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Mother Mary John Mananzan, OSB
What I've learned: The most important lessons are from women
Lifted from Philippine Daily Inquirer, March 14, 2010, Sunday
Posted: Friday March 26, 2010 03:55 PM

I am now a super senior citizen but I am still learning. And looking back on my life, the most important lessons I’ve learned have been from women. 

From my mother I learned extravagant generosity. In our house, we were forever sorting relief goods, old clothes, etc. to give to the poor. 

She was like a mother of perpetual help. All needy relatives, and even non-relatives, came to her when they needed material things and when they were in trouble–an unwed mother, a distraught parent trying to dissuade a daughter from marrying at 16, quarreling siblings among others. 

Today, when I have this strong urge to take someone under my wings (i.e. Jun Lozada, Nancy Gadian Dante Madriaga, Letlet, etc.), I am reminded of where I got this “virus.” 


When I was third year high school at St. Scholastica’s college, I had this fantastic sociology teacher who was only a few years older than us. 

Connie Lopez (later, Mrs. Reyes) was always in the Directress’ office because she wore sleeveless dresses and her classes were noisy. Under her, we had group discussions, unheard of at that time. We all had a crush on her, especially my gang of four. 

When she asked us if we wanted to have a study club, we, of course, said yes. I learned more there than I did in the classroom. 

Around a marble table under an acacia tree, we studied logic, epistemology, cosmology and later on the characters of the Reformation and the like. My mind simply exploded and I was infected with intellectual curiosity that would stay with me for life. 

Ms. Lopez also taught us non-intellectual skills. Typing, for instance. She was so strict we had to retype a page if there was a single mistake. This served me well years later when I wrote my 365-page doctoral dissertation in Rome.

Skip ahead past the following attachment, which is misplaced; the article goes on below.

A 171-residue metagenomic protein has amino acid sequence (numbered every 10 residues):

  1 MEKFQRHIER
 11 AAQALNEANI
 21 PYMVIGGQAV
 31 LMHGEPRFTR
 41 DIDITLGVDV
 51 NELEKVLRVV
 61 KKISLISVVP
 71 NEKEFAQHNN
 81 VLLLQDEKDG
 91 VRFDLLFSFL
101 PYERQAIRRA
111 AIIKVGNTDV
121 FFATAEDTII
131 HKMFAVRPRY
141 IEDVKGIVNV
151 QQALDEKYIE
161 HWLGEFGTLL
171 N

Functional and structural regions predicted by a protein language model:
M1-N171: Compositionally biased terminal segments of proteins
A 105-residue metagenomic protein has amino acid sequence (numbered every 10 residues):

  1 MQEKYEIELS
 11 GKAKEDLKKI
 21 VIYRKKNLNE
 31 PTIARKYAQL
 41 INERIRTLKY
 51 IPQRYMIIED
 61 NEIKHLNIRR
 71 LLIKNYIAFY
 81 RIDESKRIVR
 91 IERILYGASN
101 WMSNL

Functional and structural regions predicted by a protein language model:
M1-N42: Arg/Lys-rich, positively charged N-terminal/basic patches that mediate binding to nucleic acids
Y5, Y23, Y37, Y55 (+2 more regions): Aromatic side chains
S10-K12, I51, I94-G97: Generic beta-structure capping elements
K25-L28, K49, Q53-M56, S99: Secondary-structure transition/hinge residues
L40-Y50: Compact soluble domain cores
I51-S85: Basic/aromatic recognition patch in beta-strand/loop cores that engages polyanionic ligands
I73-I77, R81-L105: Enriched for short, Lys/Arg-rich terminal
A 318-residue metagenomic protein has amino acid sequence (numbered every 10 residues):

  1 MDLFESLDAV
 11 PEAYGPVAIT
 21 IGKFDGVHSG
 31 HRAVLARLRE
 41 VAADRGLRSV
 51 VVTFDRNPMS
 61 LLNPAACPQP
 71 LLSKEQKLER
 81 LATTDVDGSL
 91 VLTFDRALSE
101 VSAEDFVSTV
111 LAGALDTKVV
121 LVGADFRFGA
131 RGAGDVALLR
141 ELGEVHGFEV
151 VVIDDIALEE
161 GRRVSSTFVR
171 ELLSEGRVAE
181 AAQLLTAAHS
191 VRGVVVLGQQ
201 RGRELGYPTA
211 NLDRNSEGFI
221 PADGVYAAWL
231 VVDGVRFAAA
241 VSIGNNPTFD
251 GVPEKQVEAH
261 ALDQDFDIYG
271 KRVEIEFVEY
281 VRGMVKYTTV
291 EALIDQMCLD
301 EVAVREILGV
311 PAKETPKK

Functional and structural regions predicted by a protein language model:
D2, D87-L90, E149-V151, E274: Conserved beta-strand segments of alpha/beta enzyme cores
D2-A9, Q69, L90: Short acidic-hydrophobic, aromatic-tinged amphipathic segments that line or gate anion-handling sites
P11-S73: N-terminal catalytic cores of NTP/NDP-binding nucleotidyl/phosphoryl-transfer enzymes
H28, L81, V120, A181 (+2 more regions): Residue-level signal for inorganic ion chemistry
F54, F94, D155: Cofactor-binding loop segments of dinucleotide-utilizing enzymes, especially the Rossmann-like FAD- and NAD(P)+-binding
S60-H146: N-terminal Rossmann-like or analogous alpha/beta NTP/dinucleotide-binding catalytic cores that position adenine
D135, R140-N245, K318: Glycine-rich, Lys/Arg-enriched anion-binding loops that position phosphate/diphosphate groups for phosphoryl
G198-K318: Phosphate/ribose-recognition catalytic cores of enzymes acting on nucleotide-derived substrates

What I learned best from her was how to be a teacher who was not only a mentor but a real friend. 

In college, three nuns stood out as mentors. 

Sr. Ma. Liguori del Rosario was a tall, manly-looking, externally gruff but genuinely caring sister whose shoes looked like boats. 

From her, we caught a glimmer of understanding of chemistry, but not before she would exclaim in boxer’s language, “I am about to throw in my towel,” which left us even more perplexed because what did towel have to do with chemistry? 

She taught us to love St. Paul. In her theology class she waxed ecstatic over the “Letters of St. Paul,” almost like a woman in love talking about her lover! 

We also learned unflinching honesty and self-directed discipline. As dean, she introduced the honor system in the college department. Violations of school rules earned demerits depending on the gravity of the offence. 

We voluntarily reported our own demerits to the dean’s office and, after 10 demerits, we had to “do campus” on Saturdays, which meant doing odd jobs in school (like helping out in the library) without any monitoring. 

Like a giant 

Another formidable nun in our lives was Sr. Caridad Barrion, who was only about five feet tall but seemed like a giant to us. The most unruly college girl became meek as a lamb under her dark, piercing stare. Most of us had a love-hate relationship with her. 

From her, we learned German discipline. She easily “out-Germaned” the German nuns who were our teachers. 

She was our history teacher and, at one time, our dean. She taught us how to make perfect term papers, with no typing mistakes, and with complete card catalogues of our research. For every hour, our paper was late, our grade went down one level. 

She would bring us on the weapons’ carrier truck we inherited from the Americans to the slums in Culiculi, Pandacan, Welfareville, and other underserved places where we taught catechism and distributed packages collected during an annual Christmas drive.